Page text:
The study of philosophy and religion offers a vital contribution to humanistic education. Both fields deal with various ways in which human beings have tried to understand and give expression to the nature and meaning of reality, knowledge, the self, values, and the purposes of human life. Our department is a lively learning community that fosters critical and creative thinking in courses, symposia, student interaction, and close work with renowned faculty.
Students gain a heightened ability to think critically and develop well-reasoned arguments. They learn how develop meaningful questions, read and interpret complex texts, and write and communicate clearly and effectively. They also form their own meaningful beliefs and values and conduct independent research.
The Major or Minor in Philosophy acquaints students with the significant philosophical concepts in Western thought and provides training in the major currents of contemporary philosophical investigation. Stress is placed on philosophy as an activity, combining a knowledge of important philosophical issues with the bases for developing an analytical judgment that is both critical and productive.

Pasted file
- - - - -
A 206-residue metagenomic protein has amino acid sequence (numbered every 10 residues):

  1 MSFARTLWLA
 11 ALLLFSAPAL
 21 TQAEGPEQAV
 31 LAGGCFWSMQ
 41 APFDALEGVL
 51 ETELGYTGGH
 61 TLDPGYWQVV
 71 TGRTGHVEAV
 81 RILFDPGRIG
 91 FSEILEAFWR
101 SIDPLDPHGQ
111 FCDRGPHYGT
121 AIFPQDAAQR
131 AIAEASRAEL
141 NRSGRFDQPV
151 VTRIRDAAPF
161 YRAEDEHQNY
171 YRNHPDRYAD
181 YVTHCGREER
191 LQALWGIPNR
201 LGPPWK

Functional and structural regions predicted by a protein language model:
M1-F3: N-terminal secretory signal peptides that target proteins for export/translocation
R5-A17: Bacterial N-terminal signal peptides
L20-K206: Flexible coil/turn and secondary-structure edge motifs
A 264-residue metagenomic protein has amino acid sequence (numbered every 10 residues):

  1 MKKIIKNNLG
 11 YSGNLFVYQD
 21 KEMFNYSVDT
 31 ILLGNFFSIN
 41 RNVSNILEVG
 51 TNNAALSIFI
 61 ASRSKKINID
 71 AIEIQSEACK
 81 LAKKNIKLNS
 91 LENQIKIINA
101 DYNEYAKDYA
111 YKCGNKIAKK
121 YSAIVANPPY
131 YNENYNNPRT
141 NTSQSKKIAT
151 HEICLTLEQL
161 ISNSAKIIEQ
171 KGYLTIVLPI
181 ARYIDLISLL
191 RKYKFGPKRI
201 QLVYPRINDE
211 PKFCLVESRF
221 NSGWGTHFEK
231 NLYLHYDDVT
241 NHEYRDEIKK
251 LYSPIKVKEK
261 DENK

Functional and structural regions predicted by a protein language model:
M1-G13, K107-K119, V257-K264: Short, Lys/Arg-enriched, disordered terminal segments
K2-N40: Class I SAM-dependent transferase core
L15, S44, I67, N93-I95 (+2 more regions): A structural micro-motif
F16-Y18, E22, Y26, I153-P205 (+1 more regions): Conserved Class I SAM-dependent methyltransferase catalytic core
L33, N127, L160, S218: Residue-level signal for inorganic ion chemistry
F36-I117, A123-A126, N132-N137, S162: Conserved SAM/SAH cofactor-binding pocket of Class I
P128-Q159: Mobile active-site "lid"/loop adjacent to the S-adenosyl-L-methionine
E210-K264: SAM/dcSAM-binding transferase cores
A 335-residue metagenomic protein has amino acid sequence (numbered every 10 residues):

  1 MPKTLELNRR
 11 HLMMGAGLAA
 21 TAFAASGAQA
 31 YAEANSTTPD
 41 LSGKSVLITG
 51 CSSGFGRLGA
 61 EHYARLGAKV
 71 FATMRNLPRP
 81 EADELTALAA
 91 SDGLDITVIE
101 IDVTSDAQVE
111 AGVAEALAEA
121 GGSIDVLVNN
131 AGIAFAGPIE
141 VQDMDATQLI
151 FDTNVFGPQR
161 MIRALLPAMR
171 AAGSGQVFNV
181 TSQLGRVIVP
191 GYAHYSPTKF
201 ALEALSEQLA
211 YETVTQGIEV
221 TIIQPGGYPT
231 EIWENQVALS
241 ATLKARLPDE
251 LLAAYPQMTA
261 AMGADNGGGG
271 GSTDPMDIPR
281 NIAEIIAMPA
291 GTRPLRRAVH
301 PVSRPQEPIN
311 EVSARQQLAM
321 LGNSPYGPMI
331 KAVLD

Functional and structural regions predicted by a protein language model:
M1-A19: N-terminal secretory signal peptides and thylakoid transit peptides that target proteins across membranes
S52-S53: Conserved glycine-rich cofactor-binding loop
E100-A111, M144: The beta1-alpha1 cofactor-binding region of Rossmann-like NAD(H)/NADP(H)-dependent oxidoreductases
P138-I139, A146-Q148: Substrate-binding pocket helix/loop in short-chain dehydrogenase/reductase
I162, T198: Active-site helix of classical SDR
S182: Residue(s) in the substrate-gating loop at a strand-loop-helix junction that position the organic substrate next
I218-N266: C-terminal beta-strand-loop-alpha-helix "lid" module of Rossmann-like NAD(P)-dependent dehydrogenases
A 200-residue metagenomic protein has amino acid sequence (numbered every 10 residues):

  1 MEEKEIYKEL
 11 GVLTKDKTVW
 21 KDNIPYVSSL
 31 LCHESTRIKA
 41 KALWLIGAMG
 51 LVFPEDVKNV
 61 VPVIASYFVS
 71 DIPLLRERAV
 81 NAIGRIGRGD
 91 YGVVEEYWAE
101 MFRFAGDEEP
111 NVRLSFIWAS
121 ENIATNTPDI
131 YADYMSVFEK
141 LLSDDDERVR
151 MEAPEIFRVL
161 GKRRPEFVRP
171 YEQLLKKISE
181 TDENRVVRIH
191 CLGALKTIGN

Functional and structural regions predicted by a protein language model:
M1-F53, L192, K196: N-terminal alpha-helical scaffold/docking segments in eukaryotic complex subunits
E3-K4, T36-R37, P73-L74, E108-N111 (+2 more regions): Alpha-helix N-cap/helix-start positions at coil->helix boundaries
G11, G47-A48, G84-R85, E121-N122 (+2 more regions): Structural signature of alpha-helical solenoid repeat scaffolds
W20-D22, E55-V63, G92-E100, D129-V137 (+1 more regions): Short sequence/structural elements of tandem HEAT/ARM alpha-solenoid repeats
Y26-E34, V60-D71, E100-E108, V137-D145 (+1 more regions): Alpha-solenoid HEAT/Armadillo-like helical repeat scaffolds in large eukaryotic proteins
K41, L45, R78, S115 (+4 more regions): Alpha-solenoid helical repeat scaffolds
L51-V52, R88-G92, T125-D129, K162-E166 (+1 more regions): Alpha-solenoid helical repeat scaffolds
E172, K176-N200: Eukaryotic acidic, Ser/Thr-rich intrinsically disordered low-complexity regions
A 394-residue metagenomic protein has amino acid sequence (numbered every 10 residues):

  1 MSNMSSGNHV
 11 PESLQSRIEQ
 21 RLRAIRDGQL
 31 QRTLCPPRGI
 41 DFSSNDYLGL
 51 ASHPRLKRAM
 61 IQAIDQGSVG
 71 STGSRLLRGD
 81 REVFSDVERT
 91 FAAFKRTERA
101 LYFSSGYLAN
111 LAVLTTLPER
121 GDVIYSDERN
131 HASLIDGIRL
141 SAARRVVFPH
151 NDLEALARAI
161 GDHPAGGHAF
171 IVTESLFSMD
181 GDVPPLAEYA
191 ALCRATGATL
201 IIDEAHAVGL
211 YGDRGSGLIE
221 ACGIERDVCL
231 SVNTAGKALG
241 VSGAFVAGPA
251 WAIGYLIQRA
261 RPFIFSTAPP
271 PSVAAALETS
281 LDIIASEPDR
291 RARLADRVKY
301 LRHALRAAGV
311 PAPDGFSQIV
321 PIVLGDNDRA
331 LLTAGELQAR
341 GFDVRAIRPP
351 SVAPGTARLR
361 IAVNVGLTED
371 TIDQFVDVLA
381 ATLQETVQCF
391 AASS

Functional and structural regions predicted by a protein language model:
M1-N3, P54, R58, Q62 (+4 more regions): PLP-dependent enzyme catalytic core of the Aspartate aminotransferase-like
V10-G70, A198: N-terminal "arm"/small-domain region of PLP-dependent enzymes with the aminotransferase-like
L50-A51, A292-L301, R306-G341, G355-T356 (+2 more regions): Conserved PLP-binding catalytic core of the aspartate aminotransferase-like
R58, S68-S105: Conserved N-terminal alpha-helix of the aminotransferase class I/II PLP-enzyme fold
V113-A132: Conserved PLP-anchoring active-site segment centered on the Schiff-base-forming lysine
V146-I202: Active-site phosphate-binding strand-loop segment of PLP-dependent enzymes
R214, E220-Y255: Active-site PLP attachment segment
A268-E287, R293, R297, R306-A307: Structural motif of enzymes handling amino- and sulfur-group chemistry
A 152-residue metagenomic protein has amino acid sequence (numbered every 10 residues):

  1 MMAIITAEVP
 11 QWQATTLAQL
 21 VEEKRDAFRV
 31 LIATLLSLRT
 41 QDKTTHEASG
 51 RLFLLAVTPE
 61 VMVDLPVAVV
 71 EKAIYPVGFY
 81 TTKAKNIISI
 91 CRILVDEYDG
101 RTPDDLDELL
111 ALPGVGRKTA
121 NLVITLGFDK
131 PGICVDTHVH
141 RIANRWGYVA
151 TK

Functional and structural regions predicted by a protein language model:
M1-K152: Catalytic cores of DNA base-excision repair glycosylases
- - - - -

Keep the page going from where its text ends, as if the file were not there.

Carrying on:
The Major or Minor in Religion provides students the critical thinking skills to examine the incredible diversity and pervasiveness of religious life, religious experience, and religious thought throughout human history and today. Students learn to employ a variety of literary, historical, philosophical, theological, phenomenological, and social-scientific methods of religious study.
Majors and minors on both sides of the department are provided excellent preparation for various areas of graduate study and careers in law, politics, writing, communications, journalism, education, business, social services, international relations, public relations, social policy, and much else. For more information on careers, see Frequently Asked Questions. See also Why Study Philosophy.